Mount Trashmore, Numbers, Still fighting it

Yesterday I had to go down to Everglades City, one of the areas most devastated by Hurricane Irma, to do an assessment for what was needed to get a temporary office open while the city hall building is repaired from water damage.  I had not been to this location in quite awhile.  The drive in was quite the visual with debris piles lining the roadways.  The craziest pile of all was “Mount Trashmore” as named by the locals, a huge pile of debris in the middle of town.  Evidently trucks are slowly coming in to remove the junk as they can. There were also multiple pallets of bottled water and MRE’s which have been sitting out in the elements for weeks which evidently are left overs from the initial assistance effort.

The government building had a few inches of water on the floor from the surge but that was enough to do major damage.  All of the floors were ripped up revealing a sub floor that was just a mess.  In addition the first four feet of plaster/drywall on the entire first floor was cut out so the walls could be dried out properly.  The interior of the building was filled with an army of drying fans pointed in every direction.  They are estimating the building will take six months to be repaired.

Ironically we went through the exact same scenario with Hurricane Wilma when extensive damage required the building to close for roughly the same amount of time.  As I toured the building with our employee that works there she showed me a mark on the wall as we ascended a staircase.  She said that was the level the storm surge reached after Hurricane Donna.  When I looked down and saw we were a good 15 feet above the floor below I gained yet another new appreciation for the destructive potential of hurricanes.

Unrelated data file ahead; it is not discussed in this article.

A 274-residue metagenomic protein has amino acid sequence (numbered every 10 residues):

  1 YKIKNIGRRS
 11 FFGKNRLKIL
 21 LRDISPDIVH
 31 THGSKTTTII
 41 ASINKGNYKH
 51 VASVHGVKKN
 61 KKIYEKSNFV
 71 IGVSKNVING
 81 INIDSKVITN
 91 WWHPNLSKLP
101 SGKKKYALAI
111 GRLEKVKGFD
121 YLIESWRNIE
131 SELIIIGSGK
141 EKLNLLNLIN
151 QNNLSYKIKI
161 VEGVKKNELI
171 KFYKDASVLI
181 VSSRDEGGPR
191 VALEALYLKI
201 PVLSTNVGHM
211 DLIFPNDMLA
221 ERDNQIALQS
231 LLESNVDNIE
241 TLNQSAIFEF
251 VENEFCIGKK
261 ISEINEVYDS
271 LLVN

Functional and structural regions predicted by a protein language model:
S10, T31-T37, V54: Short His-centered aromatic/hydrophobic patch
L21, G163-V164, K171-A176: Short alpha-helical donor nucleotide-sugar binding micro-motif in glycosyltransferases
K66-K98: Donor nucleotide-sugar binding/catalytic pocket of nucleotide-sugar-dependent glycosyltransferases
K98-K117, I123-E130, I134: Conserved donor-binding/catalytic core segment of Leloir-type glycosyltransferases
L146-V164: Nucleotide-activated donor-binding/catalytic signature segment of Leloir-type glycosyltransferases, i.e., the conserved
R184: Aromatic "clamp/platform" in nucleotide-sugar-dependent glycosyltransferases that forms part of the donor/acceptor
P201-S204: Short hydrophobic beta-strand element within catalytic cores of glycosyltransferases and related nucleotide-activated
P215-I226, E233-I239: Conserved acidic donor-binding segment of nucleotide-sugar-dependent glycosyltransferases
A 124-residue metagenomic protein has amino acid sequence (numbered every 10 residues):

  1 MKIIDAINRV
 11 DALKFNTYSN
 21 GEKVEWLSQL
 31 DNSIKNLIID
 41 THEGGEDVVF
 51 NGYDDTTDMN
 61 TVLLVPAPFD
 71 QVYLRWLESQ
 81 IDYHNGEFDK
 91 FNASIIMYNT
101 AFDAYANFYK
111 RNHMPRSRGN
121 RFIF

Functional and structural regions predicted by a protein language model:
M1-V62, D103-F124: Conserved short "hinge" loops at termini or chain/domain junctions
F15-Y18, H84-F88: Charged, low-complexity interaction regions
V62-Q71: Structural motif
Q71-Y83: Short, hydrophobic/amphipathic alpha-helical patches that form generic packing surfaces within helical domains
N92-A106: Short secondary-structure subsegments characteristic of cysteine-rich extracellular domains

Yesterday I received some more hurricane related numbers.  This time the number was roughly $4500, the estimate to rescreen the entire pool cage and fix the minor door/frame damage.  The number, much like the roof estimate was more than I expected but not surprising considering the circumstances.  So now I at least have one estimate for the roof and pool cage repairs. Now I am awaiting one more very important set of numbers, what my home owners insurance is going to offer me.

It has now been exactly two weeks since the adjuster visited.  I called yesterday to find out how long it would be until I hear back with a settlement offer.  The woman on the phone said they allow up to 14 business days so if I don’t hear anything by next Monday it’s time to start rattling some chains.  I certainly hope the number they give me is fair and reasonable.  If it is a ridiculous lowball then I have to dig in for a fight which only retards the timeline even further.

Speaking of fights, that was what I was doing last night with my CR-10 3D printer.  I am still struggling with a filament feeding issue which I am not able to figure out as of yet.  I have a number of parts ready to throw at the problem but I was awaiting one more thing to arrive so I could do all the work at once. I might just install the stuff I have now instead of waiting.  I get an unsettled feeling when my 3D printers are just sitting there, wasting print time.

I did manage to print the object I was trying to print on the CR-10 on my FlashForge Finder, albeit a smaller version of it.  The project, an ornate cross was something my EUC and 3D printing buddy Mathias, who lives in Norway, designed for me and it was kind of amazing.  The design was based on a physical cross that Cindy has that broke after a fall.  I had made a few attempts to recreate the cross as a 3D image using an overhead photo but struck out.  Mathias has a lot more experience than I do so I asked him about it.

Like I said the cross had some broken sections so the picture was not complete.  Even with that issue he was able to reverse the other side of the cross which was intact in the picture to create a very accurate replica.  Cindy was thrilled with the small black version I made and is looking forward to doing a full scale version on the CR-10 in different materials once I get it working 100%.  The amount of things you can create/do/fix with 3D printing are truly infinite.

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